Sharing out tasks between the European Central Bank (ECB) and the national authorities of the 17 eurozone members under the single supervisory mechanism (SSM) is one of the controversial subjects the European Parliament and the Council will have to agree on. The EP wants to ensure that supervision will in fact be single', in other words that the ECB will have ultimate responsibility over all banks even if tasks are assigned to national authorities, Europolitics was told. The issue was discussed at length during preliminary political three-way talks on 8-9 January.

The package establishing the SSM includes a draft regulation granting the ECB supervisory powers (this requires unanimity in Council and simple consultation of the EP) and a proposal amending the regulation establishing the European Banking Authority (EBA), subject to co-decision.

The negotiations are under way. But MEPs have reminded the Council that they would negotiate the two texts as a package. If the Council is not cooperative, MEPs could use their powers as co-legislators to get what they want, to have their say on the draft regulation granting supervisory powers to the ECB.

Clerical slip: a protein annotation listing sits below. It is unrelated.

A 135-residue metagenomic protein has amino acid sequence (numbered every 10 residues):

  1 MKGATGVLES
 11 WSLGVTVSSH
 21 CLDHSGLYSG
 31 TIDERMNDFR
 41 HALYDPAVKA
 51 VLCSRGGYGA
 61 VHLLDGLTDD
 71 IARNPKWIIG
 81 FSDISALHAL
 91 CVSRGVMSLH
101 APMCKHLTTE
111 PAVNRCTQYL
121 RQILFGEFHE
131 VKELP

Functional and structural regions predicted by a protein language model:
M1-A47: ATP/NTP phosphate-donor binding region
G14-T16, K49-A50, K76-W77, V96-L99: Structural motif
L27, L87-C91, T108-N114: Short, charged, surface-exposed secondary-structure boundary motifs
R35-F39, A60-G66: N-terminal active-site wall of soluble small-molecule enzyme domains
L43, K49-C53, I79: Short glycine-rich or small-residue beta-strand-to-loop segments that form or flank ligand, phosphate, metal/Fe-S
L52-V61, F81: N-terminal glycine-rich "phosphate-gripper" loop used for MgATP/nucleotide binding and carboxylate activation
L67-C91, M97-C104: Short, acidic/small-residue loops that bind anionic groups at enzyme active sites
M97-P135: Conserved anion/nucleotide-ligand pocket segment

Nevertheless, the 27 will not easily agree to substantially change the political agreement reached on 13 December after a long night of negotiations (see Europolitics 4549).


The member states' finance ministers decided to establish a number of criteria for identifying the banks that would be supervised directly by the ECB (which is what Germany wanted). In exchange, the ECB will have the right to give instructions to national supervisory authorities and have the right to intervene directly with the credit establishments. This is a two-tier condition, which France was insistent on and which ensures that there will be a single supervisory mechanism for banks, rather than a dual one, according to the Council.

But MEPs are not convinced, several sources said, explaining that the compromise is unclear and leaves too much room to interpretation. In practice, how will the criteria decided by the 27 apply? In particular, MEPs have asked to establish a list of banks that would be under the ECB's direct control. Furthermore, some wonder whether the ECB will have the power to automatically decide to take back control over a bank that it does not supervise directly. Sources also recall that entrusting tasks to national authorities should be done only for practical and operational reasons.


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